The LGTBIQ debate finally reaches the football world

With his rainbow armband, Manuel Neuer has highlighted an issue which the football world has generally tended to shy away from. Once of the first footballers to come out was Justin Fashanu, whose bravery in declaring his sexuality ended tragically when he took his own life. After that, football continued as if it hadn't happened. I am often asked, are there no homosexuals in football? If, as it is claimed, that one in every 10 men is gay, that would suggest that there must be two in each squad? I can only recall very few cases being mentioned, either a long time ago or in other parts of the world. Obviously, there must be some, but I think less than is made out. Football was born out of and cultivated a very hard, masculine prerogative to a point where those who didn't share those beliefs were usually excluded.

The Olympic stadium illuminated with rainbow colours, in Berlin.

The bad old days

That is not to say that we shouldn't be concerned by the issue - if there are no gay players in a squad, there might well be in their families or close circle and they deserve, as Neuer has shown, support and solidarity from the football world. Those of us who are over the age of 30 will remember with horror how things were in other times. When I was on national service, I couldn't have imagined what would have happened if a colleague had dared to come out as gay. In those days there was the Law on Dangerousness and Social Rehabilitation which treated homosexuals as "antisocial members of society". Before that, there were ancient laws, Fuero Juzgo, which punished 'heinous crimes’ with the death sentence, as was the case in the navies of practically every country centuries ago.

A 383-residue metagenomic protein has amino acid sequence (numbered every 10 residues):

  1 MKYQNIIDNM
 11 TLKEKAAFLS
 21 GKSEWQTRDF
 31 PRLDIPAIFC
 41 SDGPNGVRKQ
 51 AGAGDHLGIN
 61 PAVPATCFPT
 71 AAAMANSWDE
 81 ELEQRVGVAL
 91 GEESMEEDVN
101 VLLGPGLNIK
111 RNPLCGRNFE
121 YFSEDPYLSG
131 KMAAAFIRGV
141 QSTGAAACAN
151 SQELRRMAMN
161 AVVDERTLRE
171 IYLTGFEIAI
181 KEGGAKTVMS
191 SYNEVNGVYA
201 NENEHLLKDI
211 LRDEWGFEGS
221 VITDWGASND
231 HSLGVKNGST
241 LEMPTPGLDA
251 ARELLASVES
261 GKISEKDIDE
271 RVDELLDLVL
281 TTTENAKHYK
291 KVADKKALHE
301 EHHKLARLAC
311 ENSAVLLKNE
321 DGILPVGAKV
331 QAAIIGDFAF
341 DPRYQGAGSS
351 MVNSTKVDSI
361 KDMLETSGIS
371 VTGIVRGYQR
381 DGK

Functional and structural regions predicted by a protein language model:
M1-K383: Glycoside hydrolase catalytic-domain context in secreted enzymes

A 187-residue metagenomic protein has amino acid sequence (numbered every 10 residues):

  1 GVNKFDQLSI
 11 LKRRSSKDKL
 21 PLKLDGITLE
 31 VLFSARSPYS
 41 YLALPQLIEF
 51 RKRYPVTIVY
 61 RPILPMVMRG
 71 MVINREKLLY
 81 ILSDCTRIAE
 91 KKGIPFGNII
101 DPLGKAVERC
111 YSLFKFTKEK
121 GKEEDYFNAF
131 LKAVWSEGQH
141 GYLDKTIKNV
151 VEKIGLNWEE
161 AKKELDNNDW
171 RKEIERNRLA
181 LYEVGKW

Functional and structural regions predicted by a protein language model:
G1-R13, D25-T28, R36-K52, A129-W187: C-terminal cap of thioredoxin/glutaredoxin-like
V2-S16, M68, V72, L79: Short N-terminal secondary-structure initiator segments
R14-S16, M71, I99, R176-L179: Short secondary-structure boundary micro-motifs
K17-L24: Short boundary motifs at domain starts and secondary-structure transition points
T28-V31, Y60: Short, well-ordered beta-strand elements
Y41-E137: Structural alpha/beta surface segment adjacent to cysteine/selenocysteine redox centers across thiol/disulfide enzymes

Germany's Manuel Neuer wears a rainbow-colored captain's armband

Attitudes are changing

There is still much progress to be made. We saw how UEFA cracked down on Neuer's rainbow armband and refused to allow the Allianz Arena to be lit up in rainbow lights as to not offend Hungary Prime Minister Viktor Orban who by the way is a nasty piece of work; but the situation is better than it was not so long ago. I'm sure Hungary and Russia will both evolve. And one day, even the Arab countries, whose votes are more important to FIFA than a rainbow flag. It is a issue which is gathering pace and if you cannot light up a stadium in rainbow colours, then what is the problem with having flags both in and outside of the ground? It's not a political slogan, it is a slogan for civic decency and football, with a clear, simple message, and it is here to stay. So well done Neuer!